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Title: Understanding the biochemical properties of human hair keratins : self-assembly potential and cell response
Authors: Lai, Hui Ying
Keywords: Engineering::Materials::Biomaterials
Issue Date: 2020
Publisher: Nanyang Technological University
Source: Lai, H. Y. (2020). Understanding the biochemical properties of human hair keratins : self-assembly potential and cell response. Doctoral thesis, Nanyang Technological University, Singapore.
Abstract: Keratin is a class of cysteine rich intermediate filament (IF) proteins, existing in abundance and readily available in bio-wastes such as human hair. A total of 17 keratin types are present in human hair, which can be further classified as Type I and II keratin subtypes. They associate in 1:1 ratio to form strongly bonded heterodimers and further assemble into microfibrils (7 – 10 nm). Mature hair fiber is formed through a highly regulated morphogenesis process. In recent decades, keratin as a novel natural biomaterial has shown excellent bioactivity, biocompatibility, and angiogenic properties in a wide range of biomedical applications. Much work has been done on extracting and understanding the profile of keratins from hair since the 20th century. Much efforts were also made to elucidate their detailed structure and to understand their molecular assembly kinetics. Although the conditions for assembly of soluble IF proteins into characteristic 10 nm wide filaments vary, no co-factors are required, this thereby makes biochemical studies of IF practical. However, the chemistry and biology of hair keratin subtypes expression and their potential interaction mechanisms are still yet to be understood. In fact, among all the past studies, limited effort has been invested in understanding the molecular self-assembly of crude hair keratin and no study has been performed to fractionate hair keratins, which would be a critical step to unravel the current knowledge gaps of interaction and function of these proteins. This Ph.D. project, therefore, aims to understand and evaluate the self-assembling potential of the hair keratin extracts and further perform separation of the different keratin subtypes within the extracts for behavior study. It is hypothesized that the enriched specific hair keratin subtypes would present unique cell-material behaviors and characteristics. In order to validate this hypothesis, a number of objectives were identified, and the scope of the experiments was formulated. Specifically, the self-assembly potential of hair keratins was evaluated and cellular response to the crude and purified keratins solution were explored. The antioxidant properties of total hair proteins, keratins proteins and keratin associated proteins were compared. Potential applications of such materials could range from biomedical to water remediation. The protocol to reconstruct self-assembled intermediate filaments from crude keratin extracts was established via step-down dialysis in acidic buffer conditions. Continuous self-assembled fibers were achieved, which demonstrated average diameters ranging from 6 to 10 nm when assembled in buffer below pH 3.3. Furthermore, coating casted with the assembled protein fibers were able to remain stable up to five days in fully supplemented culture media and were cell compatible. Surface morphology and integrity of the assembled coating were characterized using Atomic Force Microscopy (AFM), optical microscope and immunohistochemistry. As type I and II keratin subtypes are strongly bound as dimers and have similar molecular weights and isoelectric points (pI), it is extremely challenging to isolate the individual subtypes. Among the different chromatography approaches evaluated Gel Permeation Chromatography (GPC), Asymmetrical Field Flow Fractionation (AFFF) and High-Performance Liquid chromatography (HPLC), HPLC utilizing a weak anion-exchange (WAX) column revealed six distinct peaks detected by the UV detector, indicating the highest possibility in fractioning the keratin extracts based on pI differences. A two-step salt elution method was ascertained to achieve type II enriched fractions. Lastly, antioxidant properties of the purified fractions were found to be retained and comparable to the crude keratin extracts. Interestingly, the crude keratin extracts showed similar DPPH scavenging ability (IC50) compared to KAPs, although the latter possesses greater cysteine content. Additionally, within the same concentration range, KAPs induced cell toxicity in the in vitro study as it formed precipitates. Keratins exhibited antioxidant properties as a media supplement, which was comparable to the well-established antioxidant compound, Acetylcysteine (NAC) at 1 mM. Human dermal fibroblasts (HDFs) were protected from acute hydrogen peroxide-induced oxidative stress and showed increased proliferation rate in the presence of 40 µM keratin. In conclusion, the above findings provide new perspectives into the self-assembly and antioxidant ability of crude and purified human hair keratins, which can be further exploited as an advanced biomaterial across a wide discipline of applications.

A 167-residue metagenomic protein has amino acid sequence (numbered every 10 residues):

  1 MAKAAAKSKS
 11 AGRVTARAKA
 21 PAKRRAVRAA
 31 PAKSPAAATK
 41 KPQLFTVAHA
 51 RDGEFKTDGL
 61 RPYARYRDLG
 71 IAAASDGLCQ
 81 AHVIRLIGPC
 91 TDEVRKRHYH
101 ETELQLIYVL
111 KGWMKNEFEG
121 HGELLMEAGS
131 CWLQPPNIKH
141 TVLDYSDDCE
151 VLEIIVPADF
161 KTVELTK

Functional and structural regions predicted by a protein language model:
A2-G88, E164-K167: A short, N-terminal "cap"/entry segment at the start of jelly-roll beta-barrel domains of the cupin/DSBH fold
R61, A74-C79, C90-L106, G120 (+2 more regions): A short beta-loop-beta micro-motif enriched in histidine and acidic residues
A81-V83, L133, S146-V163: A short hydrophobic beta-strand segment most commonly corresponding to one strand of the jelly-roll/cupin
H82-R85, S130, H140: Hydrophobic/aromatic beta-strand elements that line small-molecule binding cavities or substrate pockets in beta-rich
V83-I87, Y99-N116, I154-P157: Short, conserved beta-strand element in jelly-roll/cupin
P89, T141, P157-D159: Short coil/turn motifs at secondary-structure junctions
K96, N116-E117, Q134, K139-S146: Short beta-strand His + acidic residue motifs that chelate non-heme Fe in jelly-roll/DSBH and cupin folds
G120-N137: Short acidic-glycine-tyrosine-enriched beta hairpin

DOI: 10.32657/10356/146707
Rights: This work is licensed under a Creative Commons Attribution-NonCommercial 4.0 International License (CC BY-NC 4.0).
Fulltext Permission: open
Fulltext Availability: With Fulltext
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